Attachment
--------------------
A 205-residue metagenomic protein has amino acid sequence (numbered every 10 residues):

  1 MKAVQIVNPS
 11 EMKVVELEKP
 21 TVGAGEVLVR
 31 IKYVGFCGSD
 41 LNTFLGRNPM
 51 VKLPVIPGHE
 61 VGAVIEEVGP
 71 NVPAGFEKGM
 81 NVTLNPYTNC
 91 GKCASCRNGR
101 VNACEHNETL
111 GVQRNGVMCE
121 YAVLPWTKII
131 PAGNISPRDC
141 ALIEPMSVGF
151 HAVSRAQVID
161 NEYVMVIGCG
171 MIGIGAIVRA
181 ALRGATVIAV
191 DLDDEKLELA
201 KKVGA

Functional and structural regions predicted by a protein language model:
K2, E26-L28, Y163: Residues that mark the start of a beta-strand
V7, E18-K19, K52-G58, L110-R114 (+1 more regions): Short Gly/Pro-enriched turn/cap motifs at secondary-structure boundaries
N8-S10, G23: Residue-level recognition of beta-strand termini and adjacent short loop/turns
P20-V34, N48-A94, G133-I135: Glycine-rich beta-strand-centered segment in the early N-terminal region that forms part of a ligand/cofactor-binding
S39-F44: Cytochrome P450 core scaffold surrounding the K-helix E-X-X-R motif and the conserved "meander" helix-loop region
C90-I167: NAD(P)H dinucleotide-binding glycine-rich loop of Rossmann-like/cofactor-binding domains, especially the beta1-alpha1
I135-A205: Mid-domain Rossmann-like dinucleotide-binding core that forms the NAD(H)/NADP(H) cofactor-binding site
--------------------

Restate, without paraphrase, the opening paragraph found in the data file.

A 205-residue metagenomic protein has amino acid sequence (numbered every 10 residues):